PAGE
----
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Solving a first order linear differential equation by variation of parameters

  1. Jul 19, 2009 #1
    1. The problem statement, all variables and given/known data

    I have to solve the following differential equation by the "variation of parameters" method.


    2. Relevant equations

    [tex]\frac{dy}{dx}x +2y = 3x[/tex]



    3. The attempt at a solution

    The associated homogeneous equation of the initial equation is:

    [tex]\frac{dy}{dx} = -2x^{-1}y[/tex]

    So

    [tex]\frac{1}{y}dy = -2x^{-1}dx[/tex]

    [tex]ln(y) = -2ln(x)[/tex]

    [tex]ln(y) = ln(x^{-2})[/tex]

    [tex]y = x^{-2}[/tex]

    Unfortunately, this doesn't satisfy the homogeneous equation.
     
  2. jcsd
  3. Jul 19, 2009 #2

    djeitnstine

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    Gold Member

    Where did the '3' go to? When you divide by x it is [tex]\frac{dy}{dx}=3-2\frac{y}{x}[/tex] not [tex]-2\frac{y}{x}[/tex]

    Then you do the substitution v=y/x, then it comes easy.
     
  4. Jul 19, 2009 #3

    djeitnstine

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    Gold Member

    Double post
     
  5. Jul 19, 2009 #4

    rock.freak667

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    You can use djeitnstine guide OR divide by x and then use an integrating factor. But you said you had a certain method to use.

    Since that is the case then you should know that y1=x-2 is a solution of the homogenous equation. So just find the Wronskian of y1, which should be easy and just put it into the formula.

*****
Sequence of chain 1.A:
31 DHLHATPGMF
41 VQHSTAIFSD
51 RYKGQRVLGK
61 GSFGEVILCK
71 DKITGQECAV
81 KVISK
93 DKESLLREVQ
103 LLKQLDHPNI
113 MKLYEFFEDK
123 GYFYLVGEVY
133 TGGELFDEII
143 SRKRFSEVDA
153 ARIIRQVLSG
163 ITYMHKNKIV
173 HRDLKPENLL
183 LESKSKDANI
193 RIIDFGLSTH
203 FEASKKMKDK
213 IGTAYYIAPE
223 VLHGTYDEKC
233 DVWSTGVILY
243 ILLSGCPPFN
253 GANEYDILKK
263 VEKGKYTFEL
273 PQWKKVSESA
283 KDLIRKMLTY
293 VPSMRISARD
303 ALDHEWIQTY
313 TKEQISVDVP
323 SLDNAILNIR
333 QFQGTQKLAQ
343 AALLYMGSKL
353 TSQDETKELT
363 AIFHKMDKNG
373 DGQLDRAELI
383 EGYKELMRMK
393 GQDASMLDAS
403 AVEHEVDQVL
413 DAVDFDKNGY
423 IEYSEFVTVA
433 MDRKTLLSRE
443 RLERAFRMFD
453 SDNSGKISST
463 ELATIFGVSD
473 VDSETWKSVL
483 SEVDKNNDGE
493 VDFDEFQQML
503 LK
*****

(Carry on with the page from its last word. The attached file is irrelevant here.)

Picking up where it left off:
6. Jul 19, 2009 #5
    I'm sorry I didn't clarify in my earlier post - I'm supposed to take an equation of the form [tex] y' + p(x)y = q(x)[/tex], set the right hand side of my equation to zero, solve that equation by using separation of variables, and then take the homogeneous equation result as yh*u and substitute that back into the original differential equation, and get another separable equation. So I do the following with the answer to the homogeneous equation above and the original equation:

    [tex]\frac{dy}{dx}(x^{-2}u) + 2x^{-1}x^{-2}u = 3[/tex]

    =

    [tex]-2x^{-1}u + x^{-2}\frac{du}{dx} + 2x^{-3}u = 3[/tex]

    The way it's supposed to work is that the first term and the third term cancel, leaving me with a linear differential equation in du/dx to solve. However, in this case it doesn't seem to be working out that way...
     
  7. Jul 20, 2009 #6

    HallsofIvy

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    -2-1= -3, not -1.


    The derivative of x-2 is -2x-3, not -2x-1.
     
  8. Jul 20, 2009 #7
    :facepalm: Yeah, that's the problem. Getting my differentiation and integration confused again.:cry:
     
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